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The Budapest Story
Lobby wombats Budapest

The Budapest Story

Now I’m a Hostel

This house has history. Of course, that history is closely connected to the history of the street, so first a little background.

Király utca, the King’s Alley. Its name has changed countless times, as has its significance for the city. Until the end of the 19th century, Király was the lifeblood of the city. The trade centre and main link to the city centre. There were several shops, bars and nightclubs in each block. In the “Orpheum zur blauen Katze”, it was said that the dancers wore nothing but a necklace of genuine pearls. Some of the many wine bars on the street employed men who brought drunks home in a wheelbarrow, as horse-drawn carriages would no longer take them. Király, a street full of life, noise and vices.

From the middle of the 19th century onwards, the absolute determination of Hungarian statesmen to open up Budapest to other European cities grew. The city was evaluated, planned afresh and renovated. Andrássy út was built parallel to Király utca. A splendid boulevard, a new main street to stand as a symbol for a new, modern Budapest. Király became less important, but to this day retains its charm.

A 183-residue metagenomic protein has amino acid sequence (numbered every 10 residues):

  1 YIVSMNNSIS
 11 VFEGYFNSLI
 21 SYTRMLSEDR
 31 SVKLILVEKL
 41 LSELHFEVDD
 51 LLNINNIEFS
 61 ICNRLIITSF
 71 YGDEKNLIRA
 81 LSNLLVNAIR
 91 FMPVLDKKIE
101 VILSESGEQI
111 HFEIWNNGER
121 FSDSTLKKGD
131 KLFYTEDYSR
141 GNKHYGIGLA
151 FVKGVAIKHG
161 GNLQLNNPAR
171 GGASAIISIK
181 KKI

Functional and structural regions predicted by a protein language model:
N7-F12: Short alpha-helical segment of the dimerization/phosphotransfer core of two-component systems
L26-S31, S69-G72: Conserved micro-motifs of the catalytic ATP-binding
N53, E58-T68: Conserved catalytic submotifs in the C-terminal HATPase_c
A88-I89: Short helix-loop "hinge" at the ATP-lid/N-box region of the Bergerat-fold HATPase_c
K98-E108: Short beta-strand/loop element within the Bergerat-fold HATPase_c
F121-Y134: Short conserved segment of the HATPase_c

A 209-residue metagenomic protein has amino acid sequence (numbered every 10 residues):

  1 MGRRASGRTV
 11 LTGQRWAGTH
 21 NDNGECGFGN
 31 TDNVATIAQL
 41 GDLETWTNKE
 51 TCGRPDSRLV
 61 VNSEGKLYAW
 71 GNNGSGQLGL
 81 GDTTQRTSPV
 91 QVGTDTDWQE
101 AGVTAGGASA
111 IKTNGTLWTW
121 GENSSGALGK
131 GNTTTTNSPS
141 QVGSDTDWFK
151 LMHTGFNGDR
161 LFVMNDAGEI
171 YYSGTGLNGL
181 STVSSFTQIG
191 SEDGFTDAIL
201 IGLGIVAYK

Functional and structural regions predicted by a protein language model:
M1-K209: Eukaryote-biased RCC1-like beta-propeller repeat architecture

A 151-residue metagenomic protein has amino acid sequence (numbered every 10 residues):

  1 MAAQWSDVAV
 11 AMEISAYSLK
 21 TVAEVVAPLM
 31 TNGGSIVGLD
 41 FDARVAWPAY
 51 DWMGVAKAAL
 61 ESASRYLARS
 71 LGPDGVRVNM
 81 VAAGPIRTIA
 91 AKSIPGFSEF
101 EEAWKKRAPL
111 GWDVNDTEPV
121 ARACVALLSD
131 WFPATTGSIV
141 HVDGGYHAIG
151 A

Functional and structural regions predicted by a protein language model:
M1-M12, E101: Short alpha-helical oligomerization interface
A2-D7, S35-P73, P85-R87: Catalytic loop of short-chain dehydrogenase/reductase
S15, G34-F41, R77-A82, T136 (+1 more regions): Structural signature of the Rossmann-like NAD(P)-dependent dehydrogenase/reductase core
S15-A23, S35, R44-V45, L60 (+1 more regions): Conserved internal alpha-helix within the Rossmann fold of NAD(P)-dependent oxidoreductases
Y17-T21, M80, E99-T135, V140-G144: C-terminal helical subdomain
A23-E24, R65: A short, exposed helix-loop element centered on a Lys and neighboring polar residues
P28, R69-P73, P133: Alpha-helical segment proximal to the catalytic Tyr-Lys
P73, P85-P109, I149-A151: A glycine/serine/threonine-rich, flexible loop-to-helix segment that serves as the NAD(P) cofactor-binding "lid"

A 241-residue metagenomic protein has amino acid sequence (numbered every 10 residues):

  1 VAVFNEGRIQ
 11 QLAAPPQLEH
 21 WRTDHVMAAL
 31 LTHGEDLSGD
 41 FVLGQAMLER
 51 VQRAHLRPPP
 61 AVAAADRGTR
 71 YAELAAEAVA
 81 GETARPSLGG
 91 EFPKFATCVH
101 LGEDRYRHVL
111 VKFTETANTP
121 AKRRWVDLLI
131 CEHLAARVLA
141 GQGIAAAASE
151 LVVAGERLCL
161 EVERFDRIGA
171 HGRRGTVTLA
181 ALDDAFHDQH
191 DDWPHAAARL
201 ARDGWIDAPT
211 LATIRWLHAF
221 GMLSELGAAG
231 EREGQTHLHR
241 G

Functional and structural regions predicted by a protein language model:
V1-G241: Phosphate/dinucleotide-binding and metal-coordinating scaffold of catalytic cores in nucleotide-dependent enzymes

The building which currently houses wombat’s CITY HOSTEL Budapest was built in Király’s heyday, in 1840. It was actually always in use as a residential building. Over the decades the ground floor played host to bars, shops, cafés, a bakery, and for a few years even an umbrella and parasol factory. For most of the 20th century it was a 4-star hotel.

We are proud to have been permitted as of 2012 to write a new chapter in the history of this building with wombat’s CITY HOSTEL Budapest. As a hostel, a home for young travellers, wombat’s CITY HOSTEL is ideal located. Close to all the sights, in the centre and in the middle of a street that improves with age. The ruin bars, the venues and restaurants, the thrilling nightlife. Király once more covers the entire spectrum, although people are rarely brought home in a wheelbarrow these days.